The government through the National Oil Company (NOC) as the participating entity on behalf of the country must opt for strategies designed to use finite resource sparingly. Oil and gas are non-renewable finite resources and the benefits accruing from them is subject to depletion and exhaustion from the field. Therefore, this makes it incumbent to the National Oil Company (NOC) to design mechanisms that are intended to safe guard and manage oil and gas resource in a manner that will create lasting benefit to the society.
Archiving such benefit can be through using such resources to develop competencies through education, infrastructure development together with financial and social capital that can extend even beyond production and decommissioning of the field. Both the National Oil Company (NOC) and International Oil Company (IOC) must take into account the basic principle of intergeneration equity; that is to say, by utilizing the resource not only for the current but also for the future benefit. The activities of the current generation should not put a burden on future generations especially with regard to depletion of non-renewable resources. This is in line with The Petroleum (Exploration, Development and production) Act.2013 (PEDPA) which mandates the state to exploit, develop and produce oil and gas resource in the manner that promotes and guarantees intergenerational equity and sustainable resource management as opposed to accelerated revenue generation.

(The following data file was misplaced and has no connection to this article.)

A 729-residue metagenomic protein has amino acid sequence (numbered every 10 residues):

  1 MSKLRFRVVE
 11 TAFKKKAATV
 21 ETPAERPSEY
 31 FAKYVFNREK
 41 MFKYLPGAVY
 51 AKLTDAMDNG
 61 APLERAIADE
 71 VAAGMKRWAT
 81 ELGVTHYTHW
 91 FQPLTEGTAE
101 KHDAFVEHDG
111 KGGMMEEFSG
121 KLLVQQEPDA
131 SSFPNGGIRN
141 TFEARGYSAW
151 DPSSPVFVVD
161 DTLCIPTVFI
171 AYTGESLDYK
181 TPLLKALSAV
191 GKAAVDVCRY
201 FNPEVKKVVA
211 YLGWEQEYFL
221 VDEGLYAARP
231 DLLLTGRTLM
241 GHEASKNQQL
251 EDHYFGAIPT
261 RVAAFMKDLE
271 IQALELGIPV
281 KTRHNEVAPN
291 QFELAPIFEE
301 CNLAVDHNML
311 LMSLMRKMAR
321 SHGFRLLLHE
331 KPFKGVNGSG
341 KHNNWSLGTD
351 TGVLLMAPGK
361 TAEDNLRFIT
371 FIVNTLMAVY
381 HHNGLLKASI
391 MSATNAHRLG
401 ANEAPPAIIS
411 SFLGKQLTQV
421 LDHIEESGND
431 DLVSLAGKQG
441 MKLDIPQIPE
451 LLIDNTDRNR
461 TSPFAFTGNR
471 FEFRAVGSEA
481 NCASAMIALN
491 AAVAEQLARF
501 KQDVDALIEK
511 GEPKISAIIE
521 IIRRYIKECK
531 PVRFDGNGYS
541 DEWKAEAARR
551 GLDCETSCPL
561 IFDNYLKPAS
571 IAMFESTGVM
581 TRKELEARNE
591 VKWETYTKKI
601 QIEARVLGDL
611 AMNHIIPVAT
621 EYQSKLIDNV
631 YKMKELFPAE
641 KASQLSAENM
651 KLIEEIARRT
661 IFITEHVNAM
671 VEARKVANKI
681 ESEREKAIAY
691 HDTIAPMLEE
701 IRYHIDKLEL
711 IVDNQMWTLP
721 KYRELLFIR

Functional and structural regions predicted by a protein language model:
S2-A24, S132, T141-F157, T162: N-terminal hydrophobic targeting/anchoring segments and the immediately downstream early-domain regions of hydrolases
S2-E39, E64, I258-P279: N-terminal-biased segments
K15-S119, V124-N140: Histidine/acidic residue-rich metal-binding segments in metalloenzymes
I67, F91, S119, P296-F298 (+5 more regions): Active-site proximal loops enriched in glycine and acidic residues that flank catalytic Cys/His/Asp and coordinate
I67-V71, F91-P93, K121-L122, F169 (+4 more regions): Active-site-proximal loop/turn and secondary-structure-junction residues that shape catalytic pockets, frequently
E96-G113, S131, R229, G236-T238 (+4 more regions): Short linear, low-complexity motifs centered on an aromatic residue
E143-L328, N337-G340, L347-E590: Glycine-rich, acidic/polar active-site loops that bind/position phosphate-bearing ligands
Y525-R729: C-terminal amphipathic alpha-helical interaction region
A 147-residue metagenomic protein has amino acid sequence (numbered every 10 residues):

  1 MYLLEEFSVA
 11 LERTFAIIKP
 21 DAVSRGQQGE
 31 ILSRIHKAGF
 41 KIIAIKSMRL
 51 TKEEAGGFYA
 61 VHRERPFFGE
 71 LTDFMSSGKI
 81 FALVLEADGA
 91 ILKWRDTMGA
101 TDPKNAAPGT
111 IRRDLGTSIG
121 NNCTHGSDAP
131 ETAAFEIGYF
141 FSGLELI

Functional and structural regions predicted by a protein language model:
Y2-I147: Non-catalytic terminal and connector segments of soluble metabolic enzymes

Uganda as a newly emerging oil and gas producing country in East Africa must put more concern on competiveness and productivity in oil and gas sector. It is through competiveness that licenses, operators and suppliers, that a cost effective choices can be achieved. Competitiveness enables the participating entities in the oil and gas sector specifically the National Oil Company (NOC), the operator, contractor, Local oil companies (LOC) and International oil company (IOC) to maneuver and venture all options designed to archive a competitive advantage. Furthermore, competiveness in the newly created oil and gas sector enables selection of capable operators, efficient, and reliable suppliers to make procurement tenders in the sector.